Trump Wins Ohio, Florida and Texas, Closes Electoral Vote Gap with Biden in Race to 270

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by Dan McCaleb

 

President Donald Trump won the key battleground states of Ohio, Florida and Texas and he holds leads in all the others but Arizona as former Vice President Joe Biden’s path to victory narrowed.

Trump so far has been declared the winner in Alabama, Arkansas, Florida, Idaho, Indiana, Iowa, Kansas, Kentucky, Louisiana, Mississippi, Missouri, Montana, North Dakota, Nebraska, Ohio, Oklahoma, South Dakota, Tennessee, Texas, Utah and West Virginia.

Biden won California, Colorado, Connecticut, Delaware, Hawaii, Illinois, Maryland, Massachusets, Minnesota, New Hampshire, New Jersey, New Mexico, New York, Oregon, Rhode Island, Vermont, Virginia, Washigton and Wyoming.

Nebraska is one of two states – Maine also – that splits its electoral college votes by Congressional districts.

Biden held a 223-212 electoral vote advantage over Trump at 1:15 a.m. eastern, according to The Associated Press. Either candidate needs to secure at least 270 electoral votes to win the presidency.

The battleground states of Arizona (11 electoral college votes, Georgia (16), Michigan (16), North Carolina (15), Pennsylvania (20) and Wisconsin (10) will determine the outcome.

Trump was building leads in Georgia, Michigan and Pennsylvania as the counts continued into the early morning hours Wednesday.

Despite his diminishing chances in the uncalled swing states, Biden told supporters early Wednesday that he was confident he would still win.

“We feel good about where we are,” Biden said. “We believe we’re on track to win this election.”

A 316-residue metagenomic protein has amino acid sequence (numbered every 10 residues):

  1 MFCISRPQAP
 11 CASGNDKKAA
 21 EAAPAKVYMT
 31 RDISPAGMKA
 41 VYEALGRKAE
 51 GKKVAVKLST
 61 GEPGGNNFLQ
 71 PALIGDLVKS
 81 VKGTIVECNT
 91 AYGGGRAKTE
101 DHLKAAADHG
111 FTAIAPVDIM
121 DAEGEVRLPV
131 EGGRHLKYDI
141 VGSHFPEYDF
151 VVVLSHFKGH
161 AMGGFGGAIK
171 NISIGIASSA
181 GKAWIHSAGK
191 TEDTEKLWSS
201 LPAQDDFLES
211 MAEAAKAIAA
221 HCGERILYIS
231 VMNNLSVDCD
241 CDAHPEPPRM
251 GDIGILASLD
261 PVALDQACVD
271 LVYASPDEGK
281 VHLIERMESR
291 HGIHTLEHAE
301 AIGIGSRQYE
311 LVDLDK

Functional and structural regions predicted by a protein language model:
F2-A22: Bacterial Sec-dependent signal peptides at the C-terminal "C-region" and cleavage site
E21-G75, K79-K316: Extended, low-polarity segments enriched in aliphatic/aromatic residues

If it’s remains a close race in some key swing states, it’s possible – maybe even likely – that a winner won’t be known for days as more than 99 million Americans voted early or by mail before Tuesday’s polls even opened. States have different rules for counting and processing mail-in votes. Some wait until after all polls close in the state. Some states also will accept mail-in ballots for days after Nov. 3.

In the key swing state of Pennsylvania, for example, some counties don’t expect to start counting mail-in ballots until Wednesday or later. During Pennsylvania’s June primary, roughly half of counties were still counting ballots a full week after Election Day.

And in states where the final, unofficial results are particularly close, both Trump and Biden have attorneys on standby to legally challenge any potential discrepancies. That could drag out the presidential outcome.

In 2016, Trump won the electoral vote and the presidency despite losing the popular vote to Hillary Clinton by nearly 3 million votes. By winning the key swing states of Florida, Pennsylvania, Ohio, Michigan and Wisconsin, Trump claimed 304 electoral votes to Clinton’s 227.

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​Dan McCaleb is the executive editor of The Center Square. He welcomes your comments. Contact Dan at [email protected].

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